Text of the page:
Accommodations at work

Kids grow up and that includes kids with NLD. They (nearly all of them, anyway) need to go to work. Many people with NVLD will need accommodations at work. Others won’t exactly need them, but may do better with them than without.

Unfortunately, the accommodations at work are not mandated and not standard. You have to self-advocate. But that is also an opportunity to make or find the perfect accommodation for you.

I would say the process of getting an accommodation at work is a two stage one: First, you have to figure out what accommodation you need. Then you need to get it. Let’s take each in turn.

How to tell what accommodation you need? First, you have to figure out what your issue is: What are you accommodating?  One common issue for NLDers is preferring things in writing to things in speech. This may arise from the fact that much of speech is non-verbal and we often don’t get that part. But many of us are highly literate, or, at least, have good reading comprehension. So, the need is a problem with verbal communication. Next, how could this be accommodated? Brainstorm! Ask on NLD-in-common or NLD-Adult. Think about how this was dealt with in school. Make a list. Then narrow it down. What could be done at work? What would be too much hassle? Perhaps you had a scribe at school, helping with writing. That isn’t going to happen at work (unless you pay for it and a scribe might cost more than you make!). Perhaps you taped lectures and then took notes later. That could be easy: Just ask your boss. Figure out what could work for you and your boss.

Next, you have to get it. In high school and earlier, you were owed accommodations (unless you’re middle aged or older, like me, we got zip). At work, this is rarely if ever the case. So you  have to self-advocate. The key to self-advocacy is to make it be in the other person’s interest to help.  I wrote about this in  Ten things we wish our bosses knew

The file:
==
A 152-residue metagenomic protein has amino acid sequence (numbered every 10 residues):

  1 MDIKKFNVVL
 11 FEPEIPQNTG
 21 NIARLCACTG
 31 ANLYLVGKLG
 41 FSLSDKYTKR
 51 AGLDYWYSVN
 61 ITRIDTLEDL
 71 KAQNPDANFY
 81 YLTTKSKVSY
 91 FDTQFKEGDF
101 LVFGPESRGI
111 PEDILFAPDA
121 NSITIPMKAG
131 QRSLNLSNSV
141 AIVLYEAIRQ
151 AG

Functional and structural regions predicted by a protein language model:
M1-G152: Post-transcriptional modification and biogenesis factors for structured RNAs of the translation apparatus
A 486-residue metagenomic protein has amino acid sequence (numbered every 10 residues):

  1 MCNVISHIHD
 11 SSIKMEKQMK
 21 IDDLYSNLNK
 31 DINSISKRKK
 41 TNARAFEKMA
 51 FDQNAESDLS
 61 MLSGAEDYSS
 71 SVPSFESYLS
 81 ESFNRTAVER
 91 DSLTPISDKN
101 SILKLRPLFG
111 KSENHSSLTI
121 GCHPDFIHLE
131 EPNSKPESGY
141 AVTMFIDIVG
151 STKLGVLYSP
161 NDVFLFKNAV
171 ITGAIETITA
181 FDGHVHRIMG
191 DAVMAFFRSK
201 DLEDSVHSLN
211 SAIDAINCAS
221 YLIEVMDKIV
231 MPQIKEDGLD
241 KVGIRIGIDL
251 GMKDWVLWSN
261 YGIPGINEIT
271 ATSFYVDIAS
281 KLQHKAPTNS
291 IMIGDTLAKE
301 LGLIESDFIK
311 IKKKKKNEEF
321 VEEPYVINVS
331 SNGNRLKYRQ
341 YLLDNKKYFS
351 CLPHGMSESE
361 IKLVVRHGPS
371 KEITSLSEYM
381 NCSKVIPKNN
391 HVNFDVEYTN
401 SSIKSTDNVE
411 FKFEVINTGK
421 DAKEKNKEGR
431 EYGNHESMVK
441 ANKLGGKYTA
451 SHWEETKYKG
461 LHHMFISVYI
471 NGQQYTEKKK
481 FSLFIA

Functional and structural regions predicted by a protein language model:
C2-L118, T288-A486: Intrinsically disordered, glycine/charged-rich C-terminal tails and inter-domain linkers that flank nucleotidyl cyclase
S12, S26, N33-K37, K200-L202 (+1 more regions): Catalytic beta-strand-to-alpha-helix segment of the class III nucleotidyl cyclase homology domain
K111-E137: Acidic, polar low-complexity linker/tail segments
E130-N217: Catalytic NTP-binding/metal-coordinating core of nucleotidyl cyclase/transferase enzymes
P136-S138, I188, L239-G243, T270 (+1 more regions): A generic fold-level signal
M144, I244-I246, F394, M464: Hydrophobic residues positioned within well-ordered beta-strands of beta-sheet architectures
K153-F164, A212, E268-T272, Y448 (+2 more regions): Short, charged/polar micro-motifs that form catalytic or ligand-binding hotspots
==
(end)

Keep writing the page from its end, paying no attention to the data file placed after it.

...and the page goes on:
NLD adults: What has worked for you? What hasn’t?  Let’s help each other out (and help people who are just entering the work force, too)



  1. Personally, I definitely need to have things given to me in writing. I sometimes process speech a bit too slowly, and I have a very, very difficult time keeping multiple directions/objectives in working memory, so having something I can count go back and refer to is extremely useful. I also wish I’d asked my supervisors to briefly walk me through what my “day-to-day” tasks would look like logistically (“Oh, first you go here, and then you go here and do this, and then after you can do this…”) because it’s hard to juggle learning that and learning new tasks. I’ve also found that being held accountable to achieve concrete goals by a certain date is extremely important to my success.

  2. Maureen Cadigan says

    I am seeking NVLD/ADD workplace accommodations and wonder if anyone has put together a list of suggestions.

  3. Hi Maureen

    Not as far as I know.


  4. I have lists of common accommodations in my book, also as handouts that i would give out when i used to give talks about NLD.

  5. Great Yvona. I don’t know, though, if Maureen will see this now.

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